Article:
THE WAY IT WAS: Bugti lets our heaters burn —Mian Ijaz Ul Hassan
When Forster exclaimed that he would rather betray his country than his
friend, he, I believe, was saying that a person who cannot be truthful to a
friend will never be truthful to his country. We owe it to ourselves to have
friends. When time runs out, friends don’t
It is a cold grey day. It has been drizzling for the last two weeks. The prospect looks dismal but wheat looks cheerful. The farmers on the Potohar plateau and the highlands who depend on rain for their crops should consider themselves lucky for having such a long rich spell. In the recent past winter rains have been slight. Is it because of global warming? My wife tells me that global warming will cause the next ice age to arrive early. We had better start acquiring warmer woollies and thicker quilts.
In old times on rainy days children insisted that their mothers make pancakes for them. Our pancakes or pooras as we call them are different from European pancakes that are thin, flaccid, eaten with spoonfuls of maple syrup and cream. I believe the best maple syrup comes from Canada. Whoever drives across the border from the US tries to bring back a can-full. Our pancakes are sweet and portly, eaten without cream or sauce. My late friend Taufiq Rafat, our celebrated English poet, whose family came from Dera Doon and settled in Sialkot after the partition, insisted that he be served salty pakoras instead. Personally I do not consider that better but it is an option open to diabetics. Those who suffer from hypertension (high blood pressure) would do well, however, to stick to the sweet pooras. Most wives are convinced that their husbands harbour hypertension in order to enjoy bad tempers. Try persuading them that it is not true, while they are taking your blood pressure, they will dismiss you with a “shut up”. No one should speak when his or her blood pressure is being taken. But this is the only time retired husbands get to get a word in. Rest of the day the wife is so busy attending to more important chores.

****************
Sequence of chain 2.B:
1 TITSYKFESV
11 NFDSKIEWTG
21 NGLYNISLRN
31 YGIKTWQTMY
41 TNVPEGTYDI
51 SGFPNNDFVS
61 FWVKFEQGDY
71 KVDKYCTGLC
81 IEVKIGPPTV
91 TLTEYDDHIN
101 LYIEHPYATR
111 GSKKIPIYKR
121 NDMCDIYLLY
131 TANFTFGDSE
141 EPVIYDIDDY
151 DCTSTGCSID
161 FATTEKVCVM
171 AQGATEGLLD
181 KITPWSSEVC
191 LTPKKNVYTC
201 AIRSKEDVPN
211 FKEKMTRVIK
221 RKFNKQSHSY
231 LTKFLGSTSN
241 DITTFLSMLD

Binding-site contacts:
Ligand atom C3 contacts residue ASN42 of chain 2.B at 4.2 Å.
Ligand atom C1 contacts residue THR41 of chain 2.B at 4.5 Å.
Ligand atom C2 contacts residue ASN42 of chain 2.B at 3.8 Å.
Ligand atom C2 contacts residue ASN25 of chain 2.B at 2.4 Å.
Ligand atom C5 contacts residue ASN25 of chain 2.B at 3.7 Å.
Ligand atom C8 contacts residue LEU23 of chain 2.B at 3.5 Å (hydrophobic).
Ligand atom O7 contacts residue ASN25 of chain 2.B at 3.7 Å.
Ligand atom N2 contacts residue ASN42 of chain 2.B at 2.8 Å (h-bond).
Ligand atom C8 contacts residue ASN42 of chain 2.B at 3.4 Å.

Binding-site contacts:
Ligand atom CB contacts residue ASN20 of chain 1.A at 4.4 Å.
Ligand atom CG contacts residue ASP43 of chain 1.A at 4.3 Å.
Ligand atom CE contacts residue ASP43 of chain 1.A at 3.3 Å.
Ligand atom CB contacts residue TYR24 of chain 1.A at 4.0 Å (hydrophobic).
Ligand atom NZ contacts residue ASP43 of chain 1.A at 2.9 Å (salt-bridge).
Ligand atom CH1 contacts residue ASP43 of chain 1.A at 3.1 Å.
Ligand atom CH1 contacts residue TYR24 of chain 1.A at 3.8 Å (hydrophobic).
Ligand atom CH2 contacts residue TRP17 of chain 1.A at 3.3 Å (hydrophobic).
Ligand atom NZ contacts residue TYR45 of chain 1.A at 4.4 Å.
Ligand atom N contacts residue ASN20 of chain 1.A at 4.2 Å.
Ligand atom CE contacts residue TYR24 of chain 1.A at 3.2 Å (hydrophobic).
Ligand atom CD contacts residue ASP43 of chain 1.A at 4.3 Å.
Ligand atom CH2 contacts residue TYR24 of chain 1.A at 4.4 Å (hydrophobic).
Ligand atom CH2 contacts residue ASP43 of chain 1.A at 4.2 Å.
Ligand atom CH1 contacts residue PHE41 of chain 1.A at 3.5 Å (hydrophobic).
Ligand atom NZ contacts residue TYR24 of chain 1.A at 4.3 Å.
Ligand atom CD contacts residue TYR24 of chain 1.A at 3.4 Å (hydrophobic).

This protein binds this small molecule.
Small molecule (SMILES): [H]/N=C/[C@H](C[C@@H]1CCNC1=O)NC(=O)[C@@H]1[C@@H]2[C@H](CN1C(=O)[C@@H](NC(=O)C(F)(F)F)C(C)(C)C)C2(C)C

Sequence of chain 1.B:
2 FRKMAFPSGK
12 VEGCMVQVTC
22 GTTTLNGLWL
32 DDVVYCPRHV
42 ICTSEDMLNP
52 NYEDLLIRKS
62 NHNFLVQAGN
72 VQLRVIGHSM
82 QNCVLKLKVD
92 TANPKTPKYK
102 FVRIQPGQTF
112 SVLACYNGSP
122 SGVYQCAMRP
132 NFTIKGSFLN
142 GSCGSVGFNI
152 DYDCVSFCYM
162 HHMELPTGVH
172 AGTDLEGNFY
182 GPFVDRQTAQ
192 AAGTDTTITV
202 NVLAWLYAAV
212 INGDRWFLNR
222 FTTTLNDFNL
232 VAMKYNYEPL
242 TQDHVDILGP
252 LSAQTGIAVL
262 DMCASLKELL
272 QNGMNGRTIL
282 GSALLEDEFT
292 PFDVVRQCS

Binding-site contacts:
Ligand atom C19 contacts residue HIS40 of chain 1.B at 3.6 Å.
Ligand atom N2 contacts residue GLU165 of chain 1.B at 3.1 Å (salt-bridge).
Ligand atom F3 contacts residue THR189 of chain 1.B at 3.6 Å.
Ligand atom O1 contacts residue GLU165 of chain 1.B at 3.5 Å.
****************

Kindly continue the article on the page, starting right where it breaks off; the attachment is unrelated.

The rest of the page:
Bless Akbar Bugti for letting our heaters burn. There is nothing better on days like this than sitting together next to a fire. Pealing chalghozas or peanuts and throwing their shells at a log fire can be a dream experience. I wonder whether we are depleting our forest reserves in order to nurture our dreams or to add to personal wealth?
On a lighter note, I am reminded of a notable from southern Punjab who loved his hookah dearly and was very particular about the wood lighted to prepare his chillam (the terracotta bowl with ambers residing on tobacco). He believed the mango wood to be the best for this purpose. The gentleman in question wore his turban rather well and was in his mid seventies when he was mentioned to me in absentia. He had in his lifetime smoked away his entire mango orchard except for a few magnificent superannuated remnants under which he sat during the long summers, puffing his hookah without a troublesome thought.
Letting down old friends cannot be easy. No one can feel good after having done it. In an era where commitment to ideas for ideological reasons has been abandoned and brute nature allowed to pursue its vicious course, the idea of friendship acquires weightier significance. It seems that soon the garden cultivated, manured and manicured by humans for centuries may revert to a wilderness that harbours its own terrible laws.
For one, nature does not take any prisoners, I heard someone say the other day. Every creature lives on or off the other for its survival. When homo erectus strode and strived ahead he must have stumbled on the idea of friendship to consolidate human community. Friendship encouraged man to achieve incredible feats for love and honour and helped build the essential fabric of materially and culturally rich civilisations. Without friendship life would be meaningless.
Men who cannot bear the weight of friendship are surely incapable of undertaking bigger tasks. Men without friendships live for themselves alone. They are usually predators and parasites. When EM Forster exclaimed that faced with the choice he would rather betray his country than his friend, he, I believe, was saying that a person who cannot be truthful to a friend will never be truthful to his country. We owe it to ourselves to have friends. When time runs out, friends don’t. Only rats hurry to abandon ships, not friends. It is said that men in high places cannot afford to have friends. Perhaps that is why they are astonished to find themselves unexpectedly pushed into the cold or with a bit of luck beheaded or shot in the back of the head.
Would you say that sitting next to a cosy fire on cold days makes weak minds sentimental? Perhaps a little, but show me a worthy person devoid of sentiments.
Prof Ijaz Ul Hassan is a painter, author and political activist